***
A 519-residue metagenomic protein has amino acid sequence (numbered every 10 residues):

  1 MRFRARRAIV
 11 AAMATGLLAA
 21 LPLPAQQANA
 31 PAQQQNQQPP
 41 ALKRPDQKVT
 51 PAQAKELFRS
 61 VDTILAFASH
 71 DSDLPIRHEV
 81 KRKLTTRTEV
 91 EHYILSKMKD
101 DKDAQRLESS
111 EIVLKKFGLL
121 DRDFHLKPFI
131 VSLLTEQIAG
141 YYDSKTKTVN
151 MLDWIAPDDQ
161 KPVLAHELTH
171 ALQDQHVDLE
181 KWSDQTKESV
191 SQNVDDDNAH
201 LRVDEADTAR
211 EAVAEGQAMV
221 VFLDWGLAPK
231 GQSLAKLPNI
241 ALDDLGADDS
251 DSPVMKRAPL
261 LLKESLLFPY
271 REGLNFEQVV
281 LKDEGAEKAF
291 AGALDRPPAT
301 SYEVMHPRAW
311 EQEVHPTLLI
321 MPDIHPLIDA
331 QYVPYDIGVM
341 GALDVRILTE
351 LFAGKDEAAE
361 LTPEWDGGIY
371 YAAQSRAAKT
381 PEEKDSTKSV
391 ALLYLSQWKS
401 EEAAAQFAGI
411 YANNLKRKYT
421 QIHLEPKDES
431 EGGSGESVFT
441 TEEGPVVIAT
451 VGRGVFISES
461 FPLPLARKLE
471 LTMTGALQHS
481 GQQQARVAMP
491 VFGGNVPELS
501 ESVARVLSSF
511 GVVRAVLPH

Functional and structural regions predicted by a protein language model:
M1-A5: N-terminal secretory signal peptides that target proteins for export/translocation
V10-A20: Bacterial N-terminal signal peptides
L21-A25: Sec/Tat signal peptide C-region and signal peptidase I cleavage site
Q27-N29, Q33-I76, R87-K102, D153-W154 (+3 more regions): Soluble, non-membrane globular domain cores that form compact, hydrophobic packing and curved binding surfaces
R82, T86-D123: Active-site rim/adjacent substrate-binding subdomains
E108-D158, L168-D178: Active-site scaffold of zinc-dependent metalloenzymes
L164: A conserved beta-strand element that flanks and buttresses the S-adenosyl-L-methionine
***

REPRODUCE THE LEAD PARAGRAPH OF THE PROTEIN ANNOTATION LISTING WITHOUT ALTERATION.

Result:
A 519-residue metagenomic protein has amino acid sequence (numbered every 10 residues):